Cry for Palestine

Last Saturday I photographed the start of the march from Lincoln’s Inn Fields to the rally in Trafalgar Square, part of the international day of action to mark the 40th anniversary of the Middle East War (aka 6 Day War) under the slogan: “The World Says No to Israeli Occupation“.

Palestine demo The unfortunate truth is that much of the world has generally failed to say no, or at best has only whispered it, while America keeps shovelling support to Israel. At the very start, during the war, it was Russia that failed the Arabs (and in particular the Palestinians), their failure to respond scuppering any effective UN action.

I’ve considerable sympathy and support for Israel, but not in this respect. As kids we thrilled to the story of David and Goliath, the small boy taking on the powerful giant with his sling and smooth stones and winning. Thousands of years later, many here welcomed the new state of Israel, and certainly we acknowledge its right to a peaceful existence. But now the bulldozers and tanks are driven by Israeli soldiers and the small Palestinian boys throw the stones with generally negligible effect.

Of course there are attacks on Israel, particularly by suicide bombers and the largely random firing of rockets. Israel publicy blames the Palestinian government while knowing that it has destroyed any ability they might have to prevent such things happening, and uses this impotent failure as an excuse for disproportionate retaliation. The current near civil war could not have happened without years of this misguided Israeli policy of undermining successive Palestinian governments in every way they can – when obviously making a peace settlement needed a strong Palestinian leadership.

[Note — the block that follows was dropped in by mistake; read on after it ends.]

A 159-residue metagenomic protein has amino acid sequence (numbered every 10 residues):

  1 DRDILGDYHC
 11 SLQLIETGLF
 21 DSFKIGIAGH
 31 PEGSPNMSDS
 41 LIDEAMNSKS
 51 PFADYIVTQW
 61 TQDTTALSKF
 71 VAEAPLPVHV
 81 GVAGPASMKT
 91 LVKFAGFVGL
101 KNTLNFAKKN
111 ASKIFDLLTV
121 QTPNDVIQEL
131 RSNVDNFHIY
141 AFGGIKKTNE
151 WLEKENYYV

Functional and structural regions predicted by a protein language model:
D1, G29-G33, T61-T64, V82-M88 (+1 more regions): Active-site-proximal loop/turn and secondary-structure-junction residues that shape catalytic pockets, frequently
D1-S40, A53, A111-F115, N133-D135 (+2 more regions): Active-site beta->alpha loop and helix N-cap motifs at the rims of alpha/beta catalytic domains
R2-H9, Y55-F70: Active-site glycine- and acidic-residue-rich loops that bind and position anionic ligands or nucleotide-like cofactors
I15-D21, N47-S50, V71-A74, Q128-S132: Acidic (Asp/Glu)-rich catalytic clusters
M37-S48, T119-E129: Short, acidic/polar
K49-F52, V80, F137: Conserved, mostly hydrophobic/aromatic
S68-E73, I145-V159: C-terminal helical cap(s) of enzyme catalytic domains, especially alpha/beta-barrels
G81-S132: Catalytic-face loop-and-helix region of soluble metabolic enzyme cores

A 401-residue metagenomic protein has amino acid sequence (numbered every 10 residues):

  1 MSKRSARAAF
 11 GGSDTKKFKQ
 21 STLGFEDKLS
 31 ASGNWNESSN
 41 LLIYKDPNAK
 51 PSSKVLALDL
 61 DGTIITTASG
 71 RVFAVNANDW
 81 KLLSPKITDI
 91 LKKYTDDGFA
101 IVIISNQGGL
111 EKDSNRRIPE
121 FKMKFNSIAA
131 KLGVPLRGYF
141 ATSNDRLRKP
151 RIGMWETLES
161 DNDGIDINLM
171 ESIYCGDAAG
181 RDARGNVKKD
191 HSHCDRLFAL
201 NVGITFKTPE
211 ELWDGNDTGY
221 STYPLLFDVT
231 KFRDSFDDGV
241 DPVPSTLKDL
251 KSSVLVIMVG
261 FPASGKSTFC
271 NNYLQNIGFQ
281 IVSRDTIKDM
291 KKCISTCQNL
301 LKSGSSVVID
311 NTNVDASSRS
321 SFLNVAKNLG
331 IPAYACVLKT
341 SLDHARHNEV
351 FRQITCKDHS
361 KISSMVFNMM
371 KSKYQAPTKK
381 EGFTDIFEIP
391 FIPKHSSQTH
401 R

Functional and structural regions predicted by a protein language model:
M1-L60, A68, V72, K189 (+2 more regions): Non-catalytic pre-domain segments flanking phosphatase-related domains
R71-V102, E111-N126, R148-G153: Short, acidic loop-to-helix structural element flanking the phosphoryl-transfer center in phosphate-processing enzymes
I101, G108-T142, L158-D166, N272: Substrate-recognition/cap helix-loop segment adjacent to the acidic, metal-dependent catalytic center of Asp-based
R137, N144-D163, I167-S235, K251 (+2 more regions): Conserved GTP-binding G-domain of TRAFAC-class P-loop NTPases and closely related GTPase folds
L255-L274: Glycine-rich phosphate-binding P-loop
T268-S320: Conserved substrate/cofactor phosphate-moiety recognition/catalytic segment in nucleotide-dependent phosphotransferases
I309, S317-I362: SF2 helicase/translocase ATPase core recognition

Recently I’ve been reading the reports of a friend in occupied Palestine as a human rights observer. Deacon Dave is now back here and was on this march. His reports tell of the everyday and almost incessant harassment of Palestinians by the army. Dave himself was attacked, fortunately only receiving relatively minor injuries, and he ducked just in time as he saw a soldier about to open fire. Later, there were apologies from some officers, but it was very much a case of too little, too late.

As well as the army, there were also regular attacks on Palestinians and observers by settlers, but he also told of the efforts by Israeli groups such as ‘Rabbis for Human Rights’ to stop the arbitrary demolitions of houses.

Wars, though sometimes justified, seldom if ever solve problems; usually they simply prolong them. In the end there has to be the difficult process of learning to live together, peace and reconciliation, something that has been put off far too long in the Middle East, perhaps largely because it simply is something that few Americans appear to realise as a possibility let alone a necessity.

Arwa sings

Last month I heard Arwa Abu Haikal, a long unpaid government employee of the Ministry of Youth and Sports in Hebron talk movingly about life under the occupation, and in particular the problems of living near settlers, who though often settling and acting illegally are seldom bothered by the Israeli Army. The picture shows her later that day, singing a lullaby from Palestine.

I was pleased to hear that the NUJ in April had called for support for a consumer boycott of Israeli goods. It didn’t surprise me when some members suggested it called into question the impartiality of our reporting of the issues and others made allegations of anti-semitism, although I don’t beleive either comment is justified. Although it has caused considerable outcry, and there are some problems with the way the issue was handled at the ADM, I hope that it will be confirmed at next year’s meeting. The Palestinian people need and deserve our support – as too do the Israeli people, but not their current government policies. Of course the eventual settlement in the area must enable the two peoples to live together.

More of my pictures from the Palestine march at
My London Diary

Peter Marshall

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